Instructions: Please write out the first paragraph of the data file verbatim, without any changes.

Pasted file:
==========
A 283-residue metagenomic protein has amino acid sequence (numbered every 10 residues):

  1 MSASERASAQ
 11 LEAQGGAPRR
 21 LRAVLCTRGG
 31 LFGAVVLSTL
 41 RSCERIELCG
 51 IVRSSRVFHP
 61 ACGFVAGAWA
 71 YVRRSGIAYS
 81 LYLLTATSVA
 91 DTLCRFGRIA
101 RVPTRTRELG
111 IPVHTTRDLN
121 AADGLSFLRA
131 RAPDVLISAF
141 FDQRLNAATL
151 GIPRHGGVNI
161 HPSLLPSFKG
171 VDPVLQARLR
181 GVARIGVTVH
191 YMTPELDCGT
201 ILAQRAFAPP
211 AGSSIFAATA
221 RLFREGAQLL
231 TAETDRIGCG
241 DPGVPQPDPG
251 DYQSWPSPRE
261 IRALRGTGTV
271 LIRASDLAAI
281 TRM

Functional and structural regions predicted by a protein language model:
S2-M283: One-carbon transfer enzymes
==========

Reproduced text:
A 283-residue metagenomic protein has amino acid sequence (numbered every 10 residues):